less than its input value, the difference is a transaction fee that is added to the
incentive value of the block containing the transaction. Once
a predetermined number of coins have entered circulation, the incentive can transition
entirely to transaction fees and be completely inflation
free. The incentive may help encourage nodes to
stay honest. If a greedy attacker is able to
assemble more CPU power than all the honest nodes, he would have to choose between using
it to defraud people by stealing back his payments,
or using it to generate new coins. He ought to
find it more profitable to play by the rules, such rules that favour him with more new coins
than everyone else combined, than to undermine
the system and the validity of his own wealth. 7.Reclaiming Disk Space Once the latest transaction in a coin is buried
under enough blocks, the spent transactions before
it can be discarded to save disk space. To facilitate this without breaking the block’s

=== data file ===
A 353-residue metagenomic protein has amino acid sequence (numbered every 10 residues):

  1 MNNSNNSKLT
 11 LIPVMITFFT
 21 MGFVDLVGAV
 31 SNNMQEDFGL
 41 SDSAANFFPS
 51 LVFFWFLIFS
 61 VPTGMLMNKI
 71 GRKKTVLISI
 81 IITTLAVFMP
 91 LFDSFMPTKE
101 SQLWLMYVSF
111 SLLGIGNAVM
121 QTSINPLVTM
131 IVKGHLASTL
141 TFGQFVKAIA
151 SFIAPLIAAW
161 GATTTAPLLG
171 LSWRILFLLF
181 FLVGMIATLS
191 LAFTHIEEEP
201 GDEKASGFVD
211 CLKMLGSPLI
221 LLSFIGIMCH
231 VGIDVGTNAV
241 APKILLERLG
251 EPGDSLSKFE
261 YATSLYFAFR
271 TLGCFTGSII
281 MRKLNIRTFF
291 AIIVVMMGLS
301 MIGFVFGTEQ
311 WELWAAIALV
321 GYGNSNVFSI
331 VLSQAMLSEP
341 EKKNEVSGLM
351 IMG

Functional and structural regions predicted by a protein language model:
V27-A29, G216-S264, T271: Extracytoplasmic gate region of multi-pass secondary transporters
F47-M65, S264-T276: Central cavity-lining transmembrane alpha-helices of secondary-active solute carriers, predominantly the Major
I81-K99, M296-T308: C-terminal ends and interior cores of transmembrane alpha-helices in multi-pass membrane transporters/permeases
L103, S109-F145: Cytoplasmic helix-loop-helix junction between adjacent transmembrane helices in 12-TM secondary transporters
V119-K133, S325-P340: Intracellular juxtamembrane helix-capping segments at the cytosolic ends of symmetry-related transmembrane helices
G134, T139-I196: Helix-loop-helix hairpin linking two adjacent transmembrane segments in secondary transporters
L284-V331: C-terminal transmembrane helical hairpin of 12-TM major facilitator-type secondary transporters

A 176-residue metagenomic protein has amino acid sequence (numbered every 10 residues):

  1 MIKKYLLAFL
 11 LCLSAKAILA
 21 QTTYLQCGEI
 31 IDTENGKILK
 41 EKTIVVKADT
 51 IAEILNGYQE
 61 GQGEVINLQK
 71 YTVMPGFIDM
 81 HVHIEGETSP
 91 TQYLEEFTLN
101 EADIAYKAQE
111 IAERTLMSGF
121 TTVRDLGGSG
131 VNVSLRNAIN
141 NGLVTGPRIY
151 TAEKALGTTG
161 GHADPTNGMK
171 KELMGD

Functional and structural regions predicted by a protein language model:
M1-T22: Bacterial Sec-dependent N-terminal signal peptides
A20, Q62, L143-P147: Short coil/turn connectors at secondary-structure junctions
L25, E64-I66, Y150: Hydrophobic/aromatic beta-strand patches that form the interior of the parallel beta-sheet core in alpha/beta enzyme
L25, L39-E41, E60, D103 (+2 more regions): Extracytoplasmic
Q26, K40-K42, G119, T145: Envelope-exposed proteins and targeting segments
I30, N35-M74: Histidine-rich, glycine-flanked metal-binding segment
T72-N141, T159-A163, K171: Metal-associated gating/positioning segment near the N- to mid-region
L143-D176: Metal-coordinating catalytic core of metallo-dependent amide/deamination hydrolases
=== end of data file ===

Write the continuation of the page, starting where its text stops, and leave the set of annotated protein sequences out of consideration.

hash, transactions are hashed in a Merkle Tree,
with only the root included in the block’s hash.
Old blocks can then be compacted by stubbing off branches of the tree. The interior hashes
do not need to be stored. A block header with no transactions would
be about 80 bytes. If we suppose blocks are generated every 10 minutes, 80 bytes * 6 * 24
* 365=4.2MB per year. With computer systems typically selling with 2GB of RAM as of 2008,
and Moore’s Law predicting current growth of
1.2GB per year, storage should not be a problem even if the block headers must be kept in
memory. 8. Simplified Payment Verification It is possible to verify payments without
running a full network node. A user only needs to keep
a copy of the block headers of the longest proof-of-work chain, which he can get by querying
network nodes until he’s convinced he has the longest chain, and obtain the Merkle branch
linking the transaction to the block it’s timestamped in. He can’t check the transaction
for himself, but by linking it to a place in the
chain, he can see that a network node has accepted it,
and blocks added after it further confirm the network has accepted it.
As such, the verification is reliable as long as honest nodes control the network, but is
more vulnerable if the network is overpowered by